The same document, “Unam Sanctum” bluntly states, “It is necessary to salvation that every person should submit to the Pope.” And the Office of the Pope claims infallibility in decreeing all articles of faith. One of the main pronouncements of Vatican I in 1870 says, “The Roman Pontiff, when he speaks ‘ex cathedra,’ in discharge of the office of Pastor of all Christians, is possessed of infallibility.”

Therefore, the conclusion is clear and inescapable – the institution or office of the Roman Papacy is indeed The Very Antichrist spoken of in the Bible. This does not mean that any particular individual Pope is the Antichrist, or even an antichrist in the wider sense of the term, or that these men cannot also be Christian believers and thus saved and in heaven with God for eternity.

Rev. Steven Spencer

Thursday, October 25, 2012

C.F.W Walther and the Two Kingdoms in Action: "No reasonable man, much less a Christian, can or should take part in the efforts of Communists and Socialists" - Part VI ("Lectures on Communism and Socialism," Lecture Four)


Minutes of
The First German Evangelical Lutheran Congregation, U.A.C.
St. Louis, Missouri


Translated from the German by Rev. D. Simon and published in
1879 by Concordia Publishing House, St. Louis Missouri.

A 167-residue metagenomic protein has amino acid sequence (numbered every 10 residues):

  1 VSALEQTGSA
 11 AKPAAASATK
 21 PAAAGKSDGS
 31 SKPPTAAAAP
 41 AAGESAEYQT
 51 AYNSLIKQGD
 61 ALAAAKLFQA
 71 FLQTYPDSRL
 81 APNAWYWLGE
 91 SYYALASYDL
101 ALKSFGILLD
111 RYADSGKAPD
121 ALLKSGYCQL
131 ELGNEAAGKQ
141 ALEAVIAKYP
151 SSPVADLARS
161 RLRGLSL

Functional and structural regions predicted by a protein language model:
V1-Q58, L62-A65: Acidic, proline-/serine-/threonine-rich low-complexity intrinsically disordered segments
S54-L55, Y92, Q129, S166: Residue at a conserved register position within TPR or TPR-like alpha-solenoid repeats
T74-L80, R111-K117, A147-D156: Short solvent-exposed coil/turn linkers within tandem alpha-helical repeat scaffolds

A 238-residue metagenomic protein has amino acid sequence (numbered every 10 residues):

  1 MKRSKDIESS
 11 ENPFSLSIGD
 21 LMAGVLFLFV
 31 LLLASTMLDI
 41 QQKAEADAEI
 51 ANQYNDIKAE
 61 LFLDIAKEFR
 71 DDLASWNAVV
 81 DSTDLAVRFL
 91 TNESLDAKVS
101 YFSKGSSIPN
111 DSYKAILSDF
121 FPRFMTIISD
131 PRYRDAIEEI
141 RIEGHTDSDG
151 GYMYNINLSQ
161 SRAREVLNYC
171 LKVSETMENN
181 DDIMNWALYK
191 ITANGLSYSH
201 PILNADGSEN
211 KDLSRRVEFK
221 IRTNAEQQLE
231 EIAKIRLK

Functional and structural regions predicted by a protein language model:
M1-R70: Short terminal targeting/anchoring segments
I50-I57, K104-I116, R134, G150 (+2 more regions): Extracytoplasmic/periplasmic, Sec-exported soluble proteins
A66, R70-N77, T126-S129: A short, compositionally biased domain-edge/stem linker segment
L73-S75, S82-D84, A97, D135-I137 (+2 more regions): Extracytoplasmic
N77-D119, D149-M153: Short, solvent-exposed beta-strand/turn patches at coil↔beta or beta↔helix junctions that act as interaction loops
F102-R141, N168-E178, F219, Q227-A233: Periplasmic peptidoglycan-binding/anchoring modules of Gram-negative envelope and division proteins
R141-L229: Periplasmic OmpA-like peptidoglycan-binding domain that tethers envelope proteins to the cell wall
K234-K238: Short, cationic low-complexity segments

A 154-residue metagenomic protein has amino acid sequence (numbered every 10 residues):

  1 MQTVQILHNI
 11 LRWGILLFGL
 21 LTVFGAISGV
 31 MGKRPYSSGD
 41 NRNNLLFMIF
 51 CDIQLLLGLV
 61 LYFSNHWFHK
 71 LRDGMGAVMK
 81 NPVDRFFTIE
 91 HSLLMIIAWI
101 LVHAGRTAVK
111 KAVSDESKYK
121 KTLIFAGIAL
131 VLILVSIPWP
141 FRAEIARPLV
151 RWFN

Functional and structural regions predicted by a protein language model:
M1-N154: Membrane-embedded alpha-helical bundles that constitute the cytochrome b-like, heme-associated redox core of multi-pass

(from the 1947 reprint by The Lutheran Research Society)


“Lord to whom shall we go? Thou hast the words of eternal life.” Thus Thy disciples once answered Thy question: “Will Ye also go away?” Thus, all, whoever became Thy true disciples, had to exclaim, and thus we too must exclaim. For to whom else in all the world could we go for the truth which we have found with Thee? To whom in all the world could we go for that grace which cancels our debt of sin and which we have found with Thee? And to whom in all the world could we go for that blessed peace which we have found with Thee?—

0 grant then, that no mock wisdom or mock comfort or feigned joy of this world may occasion as ever to become unfaithful to Thee.

Open Thou also the spiritual eyes of those who have as yet no knowledge of the salvation to be found with Thee, that they may know, that with Thee all things are to be found for which the soul of man longs, that they too may come unto Thee and remain with Thee unto death.

We will then praise and bless Thee for, this before Thy throne forevermore. Amen.

We are opposed to the efforts of the socialists:

III. Because the charges of communism against the Church and the Christian religion,
that these rather hinder than promote the material welfare of man, are unfounded and unjust.

There is one point yet which we must consider in our discussion of socialism and communism, if we would proceed with fairness, justice, uprightness and honesty. This is the accusation which socialism and communism make against the Christian religion and the Christian Church.

The first of these accusations is this: “The Church and the Christian religion are in league with capital,” or to say the same thing in other words, “with the rich, the powerful, and consequently also with the oppressors, the tyrants.”